Velazquez, House Members Call for Investigation into Wells Fargo Small Business Lending
Washington, DC – Rep. Nydia M. Velázquez (D-NY) led seventeen of her House colleagues in calling on regulatory agencies to investigate whether Wells Fargo’s unethical cross-selling practices and illegal opening of secret accounts extended to its small business lending division. As the Ranking Democrat of the House Small Business Committee and a senior Member of the Financial Services Committee, Velázquez previously questioned Wells Fargo’s CEO about the topic at a Congressional hearing.
The text of the letter, which was signed by members of the Financial Services and Small Business Committees, is below:
The Honorable Maria Contreras-Sweet
Small Business Administration
409 3rd Street SW, 2nd Floor
Washington, DC 20024
The Honorable Richard Cordray
Consumer Financial Protection Bureau
1700 G Street, NW
Washington, DC 20552
The Honorable Thomas J. Curry
Comptroller of the Currency
Office of the Comptroller of the Currency
400 7th Street, SW
Washington, D.C. 20219
Dear Administrator Contreras-Sweet, Director Cordray, and Comptroller Curry:
We write to urge the Small Business Administration (“SBA”), the Consumer Financial Protection Bureau (“CFPB”), and the Office of the Comptroller of the Currency (“OCC”) to open investigations into potentially illegal actions stemming from incentive-based compensation practices at Wells Fargo in its SBA 7(a) and broader small business lending division.
On September 8, 2016, the CFPB, OCC, and Los Angeles City Attorney announced settlements and fines totaling $185 million against Wells Fargo for secretly opening unauthorized deposit and credit card accounts. For years, employees were pressured by sales targets and compensation incentives that resulted in the creation of an estimated two million secret customer accounts. More shockingly, employees transferred customer funds to these accounts without their knowledge and ultimately racked up $2.6 million in unwarranted charges and fees.
During the investigation and subsequent Congressional hearings in the Senate and the House of Representatives, John Stumpf, CEO and Chairman of Wells Fargo, testified that he did not become aware of the growth of the unauthorized customer account openings until late 2013. However, there is evidence these practices started much earlier. While over 5,300 employees have been fired for unethical conduct related to opening unauthorized accounts since 2011, to our knowledge no senior executives at Wells Fargo have been terminated as a result of the practice or the recent investigation and fines. The failure to hold senior executives accountable is inexcusable and leads us to believe this was a company-wide culture of deception, not the acts of rogue employees in the community banking division as Wells Fargo asserts.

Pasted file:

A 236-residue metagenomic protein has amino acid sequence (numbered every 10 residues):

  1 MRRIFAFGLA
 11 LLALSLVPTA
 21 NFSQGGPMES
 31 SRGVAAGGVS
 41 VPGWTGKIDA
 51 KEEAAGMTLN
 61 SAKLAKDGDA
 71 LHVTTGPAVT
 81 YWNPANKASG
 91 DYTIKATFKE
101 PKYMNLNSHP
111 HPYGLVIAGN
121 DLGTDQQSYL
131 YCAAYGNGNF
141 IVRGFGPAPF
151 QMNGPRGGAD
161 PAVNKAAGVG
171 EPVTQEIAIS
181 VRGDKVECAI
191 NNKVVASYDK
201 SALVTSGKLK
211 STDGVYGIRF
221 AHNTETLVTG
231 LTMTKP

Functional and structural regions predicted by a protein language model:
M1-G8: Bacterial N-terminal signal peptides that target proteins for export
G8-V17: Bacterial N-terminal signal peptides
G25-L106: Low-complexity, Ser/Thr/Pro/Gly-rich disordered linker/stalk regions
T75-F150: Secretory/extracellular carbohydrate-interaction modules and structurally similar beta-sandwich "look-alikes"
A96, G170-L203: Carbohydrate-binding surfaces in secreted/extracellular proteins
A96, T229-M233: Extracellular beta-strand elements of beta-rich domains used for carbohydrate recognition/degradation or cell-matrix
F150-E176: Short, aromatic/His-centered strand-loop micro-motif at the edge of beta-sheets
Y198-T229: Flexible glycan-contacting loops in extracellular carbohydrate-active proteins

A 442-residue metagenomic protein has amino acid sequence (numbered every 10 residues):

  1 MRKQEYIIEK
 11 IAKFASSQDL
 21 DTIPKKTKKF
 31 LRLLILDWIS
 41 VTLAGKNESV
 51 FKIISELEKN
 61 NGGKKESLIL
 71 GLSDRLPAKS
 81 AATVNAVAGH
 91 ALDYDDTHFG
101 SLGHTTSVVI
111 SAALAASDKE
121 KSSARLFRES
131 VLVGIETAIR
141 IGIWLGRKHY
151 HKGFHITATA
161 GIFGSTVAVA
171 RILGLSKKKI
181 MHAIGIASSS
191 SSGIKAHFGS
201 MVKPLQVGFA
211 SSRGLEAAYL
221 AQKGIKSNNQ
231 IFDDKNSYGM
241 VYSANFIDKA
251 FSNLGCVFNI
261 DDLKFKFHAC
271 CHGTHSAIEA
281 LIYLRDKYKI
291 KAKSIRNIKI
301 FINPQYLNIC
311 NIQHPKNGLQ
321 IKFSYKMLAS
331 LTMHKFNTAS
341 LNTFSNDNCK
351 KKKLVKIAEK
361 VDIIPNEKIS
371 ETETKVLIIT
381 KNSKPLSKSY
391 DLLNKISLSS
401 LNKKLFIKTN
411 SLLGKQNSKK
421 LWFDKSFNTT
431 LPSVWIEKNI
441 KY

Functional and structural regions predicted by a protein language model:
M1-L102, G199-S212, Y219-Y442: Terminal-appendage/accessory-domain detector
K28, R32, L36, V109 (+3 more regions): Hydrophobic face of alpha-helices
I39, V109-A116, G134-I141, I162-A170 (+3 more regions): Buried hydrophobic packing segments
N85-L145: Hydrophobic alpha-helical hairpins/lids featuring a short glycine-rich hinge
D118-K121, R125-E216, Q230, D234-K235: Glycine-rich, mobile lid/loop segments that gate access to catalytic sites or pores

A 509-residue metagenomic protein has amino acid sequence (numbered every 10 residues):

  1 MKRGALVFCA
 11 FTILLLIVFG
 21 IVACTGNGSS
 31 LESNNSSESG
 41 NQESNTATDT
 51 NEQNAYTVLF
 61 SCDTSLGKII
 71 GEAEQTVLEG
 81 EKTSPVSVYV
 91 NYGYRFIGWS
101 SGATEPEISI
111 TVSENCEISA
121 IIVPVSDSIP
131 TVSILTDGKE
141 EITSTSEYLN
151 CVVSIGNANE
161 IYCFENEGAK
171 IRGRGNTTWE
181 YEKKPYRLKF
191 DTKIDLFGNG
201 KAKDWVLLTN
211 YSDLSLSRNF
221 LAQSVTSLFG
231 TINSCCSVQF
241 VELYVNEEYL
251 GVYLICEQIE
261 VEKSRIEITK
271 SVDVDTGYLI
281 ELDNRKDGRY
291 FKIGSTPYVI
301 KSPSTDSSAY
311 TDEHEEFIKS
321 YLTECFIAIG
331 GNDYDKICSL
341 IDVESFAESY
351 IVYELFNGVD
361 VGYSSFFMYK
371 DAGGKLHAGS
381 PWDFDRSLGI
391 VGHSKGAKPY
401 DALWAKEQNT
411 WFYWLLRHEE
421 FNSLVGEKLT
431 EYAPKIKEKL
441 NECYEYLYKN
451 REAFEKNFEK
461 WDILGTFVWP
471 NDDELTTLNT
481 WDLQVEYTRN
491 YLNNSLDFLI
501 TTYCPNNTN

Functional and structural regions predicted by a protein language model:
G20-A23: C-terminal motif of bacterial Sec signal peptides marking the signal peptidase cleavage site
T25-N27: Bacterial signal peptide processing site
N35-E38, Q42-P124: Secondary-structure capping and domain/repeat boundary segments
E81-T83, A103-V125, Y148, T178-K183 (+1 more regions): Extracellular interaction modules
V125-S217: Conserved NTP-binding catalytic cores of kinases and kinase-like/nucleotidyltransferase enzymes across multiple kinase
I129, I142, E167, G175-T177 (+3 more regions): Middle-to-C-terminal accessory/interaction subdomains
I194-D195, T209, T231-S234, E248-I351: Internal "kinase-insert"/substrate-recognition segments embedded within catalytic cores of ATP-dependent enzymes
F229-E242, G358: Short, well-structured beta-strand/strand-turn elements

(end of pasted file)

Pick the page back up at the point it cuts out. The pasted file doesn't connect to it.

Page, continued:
All the more troubling is the fact that Mr. Stumpf could not assure the House Financial Services Committee that these illegal practices did not impact Wells Fargo small business customers. On September 29, 2016, during questioning, Representative Nydia M. Velázquez, the Ranking Democrat on the House Small Business Committee, asked Mr. Stumpf, “Can you provide us today with assurances that these illegal practices did not affect any of your small business clients at Wells Fargo?”
Mr. Stumpf was unable to answer this question, even after being asked a similar question one week prior during his appearance before the Senate Committee on Banking, Housing, and Urban Development. This lack of assurance from Mr. Stumpf is very troubling and leads us to believe additional federal investigations are necessary and warranted.
We fear that if unauthorized accounts were being opened by employees under pressure to meet incentive goals, it would have devastating effects on small business customers. As we all know, access to capital is the lifeblood of every business and continues to be a struggle for millions of small businesses across the country. The negative impact on a credit report resulting from secret, unauthorized accounts could be the difference between getting a loan and thriving or being denied and going out of business.
For these reasons we respectfully request you open an investigation, either separately or jointly, to examine: (1) if Wells Fargo had similar cross-selling promotional incentives for employees that served small business clients, and (2) whether Wells Fargo employees perpetrated similar frauds, including, but not limited to, the opening of unauthorized accounts, against small business clients.
The possibility that Wells Fargo may have perpetrated similar actions would have real-world impacts on the livelihood of hard-working small business owners and their employees. We urge you to quickly act to protect our nation’s small businesses and jobs.
Nydia M. Velázquez
Donald Payne, Jr.
Michael E. Capuano
Wm. Lacy Clay
Stephen F. Lynch
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